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Interest rate increase first in four years

Thursday, July 1, 2004

Federal Reserve officials Wednesday raised a key short-term interest rate for the first time in four years and signaled that they will keep moving it up in coming months as aggressively as necessary to keep inflation under control.

Fed policymakers concluded a two-day meeting by lifting their target for the Federal funds rate to 1.25 percent from 1 percent, where it had been for the last year.

The officials, in a statement issued after the meeting, acknowledged that inflation had picked up recently but attributed part of that trend to temporary factors. They also said that they expect "underlying inflation," which excludes volatile food and energy prices, to remain "relatively low." Thus if inflation remains tame, the Fed can raise its target "at a pace that is likely to be measured," said the statement issued by the Fed's top policymaking committee, repeating a phrase that has implied small rate increases -- of a quarter-percentage point at a time -- spread over many months.

But the committee also emphasized that it is prepared to abandon that plan if its forecasts prove wrong, saying it "will respond to changes in economic prospects as needed to fulfill its obligation to maintain price stability."

The statement effectively warned financial markets that the Fed was making no promises about the path of interest rates, and that it must have flexibility to respond appropriately to changing conditions in an economy still in transition from a wobbly recovery to a sustained expansion.

Financial markets had little reaction to the Fed's action, reflecting the apparent success of the policymakers' recent efforts to telegraph their intentions and thinking. Stock and bond prices rose slightly after the statement was released.

The rate increase is expected to immediately boost costs for home equity lines of credit, variable-rate credit cards and some other personal loans. Nearly all of those loans are tied to the prime rate, which moves in near lock step with the Fed's benchmark overnight lending rate for banks.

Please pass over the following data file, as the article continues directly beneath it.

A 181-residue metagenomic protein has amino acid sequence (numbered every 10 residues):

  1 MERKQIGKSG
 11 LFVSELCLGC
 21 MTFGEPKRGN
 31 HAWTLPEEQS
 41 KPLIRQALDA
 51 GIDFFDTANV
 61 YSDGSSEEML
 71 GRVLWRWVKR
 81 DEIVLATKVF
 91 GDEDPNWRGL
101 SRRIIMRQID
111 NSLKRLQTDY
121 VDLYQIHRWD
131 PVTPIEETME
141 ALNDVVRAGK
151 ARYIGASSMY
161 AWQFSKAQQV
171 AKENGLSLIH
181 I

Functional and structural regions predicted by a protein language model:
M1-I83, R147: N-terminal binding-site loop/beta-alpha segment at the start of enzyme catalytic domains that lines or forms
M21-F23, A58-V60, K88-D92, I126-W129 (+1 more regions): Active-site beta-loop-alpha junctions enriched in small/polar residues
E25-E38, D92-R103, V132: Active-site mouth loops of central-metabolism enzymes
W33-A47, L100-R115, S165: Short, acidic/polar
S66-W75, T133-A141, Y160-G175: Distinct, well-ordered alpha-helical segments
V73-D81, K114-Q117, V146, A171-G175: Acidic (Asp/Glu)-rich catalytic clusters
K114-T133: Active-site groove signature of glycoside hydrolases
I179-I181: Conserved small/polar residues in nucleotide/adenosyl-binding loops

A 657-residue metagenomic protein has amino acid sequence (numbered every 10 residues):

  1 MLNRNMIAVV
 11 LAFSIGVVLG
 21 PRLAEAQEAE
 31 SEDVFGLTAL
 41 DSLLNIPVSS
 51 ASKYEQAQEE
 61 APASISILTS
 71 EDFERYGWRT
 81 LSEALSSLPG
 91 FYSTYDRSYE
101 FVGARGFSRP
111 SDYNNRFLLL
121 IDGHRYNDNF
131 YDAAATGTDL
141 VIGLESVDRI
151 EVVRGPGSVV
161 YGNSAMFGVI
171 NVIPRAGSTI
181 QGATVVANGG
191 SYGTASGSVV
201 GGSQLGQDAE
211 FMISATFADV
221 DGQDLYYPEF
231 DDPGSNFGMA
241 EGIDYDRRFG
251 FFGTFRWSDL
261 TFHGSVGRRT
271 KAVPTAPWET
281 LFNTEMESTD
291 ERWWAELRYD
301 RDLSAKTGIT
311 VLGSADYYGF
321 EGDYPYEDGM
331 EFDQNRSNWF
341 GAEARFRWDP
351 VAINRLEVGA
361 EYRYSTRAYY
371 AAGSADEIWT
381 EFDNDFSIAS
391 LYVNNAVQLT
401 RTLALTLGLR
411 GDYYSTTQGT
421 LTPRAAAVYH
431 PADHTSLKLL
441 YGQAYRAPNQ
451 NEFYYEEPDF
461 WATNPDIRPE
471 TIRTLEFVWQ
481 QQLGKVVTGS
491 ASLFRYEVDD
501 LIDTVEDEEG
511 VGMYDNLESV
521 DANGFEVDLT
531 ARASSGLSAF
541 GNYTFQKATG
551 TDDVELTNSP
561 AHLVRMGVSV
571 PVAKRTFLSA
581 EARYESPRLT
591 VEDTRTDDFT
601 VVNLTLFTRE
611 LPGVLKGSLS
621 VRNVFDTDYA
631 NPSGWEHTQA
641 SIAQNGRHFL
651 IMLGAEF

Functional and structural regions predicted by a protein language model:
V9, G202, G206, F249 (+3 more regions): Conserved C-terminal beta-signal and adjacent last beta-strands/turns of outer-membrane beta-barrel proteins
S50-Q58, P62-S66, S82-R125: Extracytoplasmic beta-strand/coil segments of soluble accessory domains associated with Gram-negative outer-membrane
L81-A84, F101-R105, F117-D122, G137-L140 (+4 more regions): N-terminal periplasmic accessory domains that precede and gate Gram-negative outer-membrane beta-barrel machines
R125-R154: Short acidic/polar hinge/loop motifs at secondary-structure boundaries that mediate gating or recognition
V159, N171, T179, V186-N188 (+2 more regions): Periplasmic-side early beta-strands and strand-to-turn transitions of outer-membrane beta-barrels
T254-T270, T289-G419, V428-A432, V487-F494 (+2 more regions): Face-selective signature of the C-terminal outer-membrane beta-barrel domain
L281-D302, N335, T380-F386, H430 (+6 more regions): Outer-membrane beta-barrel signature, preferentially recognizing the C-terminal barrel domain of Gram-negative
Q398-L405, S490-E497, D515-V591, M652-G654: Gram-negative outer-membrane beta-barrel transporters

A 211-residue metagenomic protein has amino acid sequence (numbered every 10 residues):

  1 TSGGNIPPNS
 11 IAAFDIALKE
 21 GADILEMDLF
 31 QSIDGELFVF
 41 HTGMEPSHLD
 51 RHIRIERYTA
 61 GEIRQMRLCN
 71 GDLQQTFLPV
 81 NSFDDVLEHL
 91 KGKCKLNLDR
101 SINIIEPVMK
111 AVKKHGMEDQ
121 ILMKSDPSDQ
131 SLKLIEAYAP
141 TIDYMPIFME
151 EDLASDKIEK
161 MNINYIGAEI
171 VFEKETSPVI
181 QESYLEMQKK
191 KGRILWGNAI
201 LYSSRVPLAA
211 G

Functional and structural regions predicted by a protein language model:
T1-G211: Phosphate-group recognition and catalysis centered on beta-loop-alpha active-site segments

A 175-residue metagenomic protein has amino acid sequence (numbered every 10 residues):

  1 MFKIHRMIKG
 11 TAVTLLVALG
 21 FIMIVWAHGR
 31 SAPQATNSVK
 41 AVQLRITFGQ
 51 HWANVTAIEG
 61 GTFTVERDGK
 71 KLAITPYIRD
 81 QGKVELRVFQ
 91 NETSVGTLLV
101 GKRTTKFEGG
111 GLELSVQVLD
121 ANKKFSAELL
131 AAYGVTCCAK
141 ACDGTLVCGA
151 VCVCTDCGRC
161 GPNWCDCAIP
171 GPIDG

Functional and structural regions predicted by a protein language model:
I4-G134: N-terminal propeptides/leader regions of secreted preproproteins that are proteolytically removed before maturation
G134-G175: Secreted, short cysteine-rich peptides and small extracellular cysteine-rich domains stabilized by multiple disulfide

Still, the balances on these loans generally are low enough to make Wednesday's move appear insignificant.

At Wells Fargo Bank, for example, the average outstanding balance on a home equity credit line is $40,000, said Doreen Woo Ho, president of Wells Fargo Bank's consumer credit group. A quarter-point increase will cost the average borrower about $8 a month, she said.

Credit card terms vary widely, but with the average individual credit card debt less than $8,000, experts don't see the quarter-point hike as a significant factor.

The biggest effect could be on home buyers. The cost of home mortgages started rising in March in anticipation of the Fed's move, which had been telegraphed to investors for months. That makes it more costly to buy a house.

Mortgage rates have been rising for months. The average 30-year fixed-rate reached 6.25 percent last week, up from its low this year at 5.38 percent in March, according to mortgage financier Freddie Mac. Wall Street economists generally forecast the rate to reach 6.6 percent by the end of the year, and 6.7 percent by June of next year, according to a survey released Tuesday by the Bond Market Association.

Banks, on the other hand, are likely to respond to the Fed action Wednesday by raising their prime lending rate for business loans to 4.25 percent from 4 percent, and by continuing to move it up in coming months with each increase in the Fed funds rate.

The Fed is raising rates not to slow the economy, but rather to ensure that it does not grow so rapidly that inflation takes off.

At 1.25 percent, the target remains extremely low and should continue to stimulate economic growth, but just a little more lightly than it did at 1 percent, economists said. Thus the Fed's action is more like lifting a little pressure off the economy's accelerator than like touching the brakes.

Higher borrowing costs tend to restrain household and business spending, which helps keep the lid on inflation in a rapidly growing economy. Lower rates tend to encourage spending, which helps spur economic growth.


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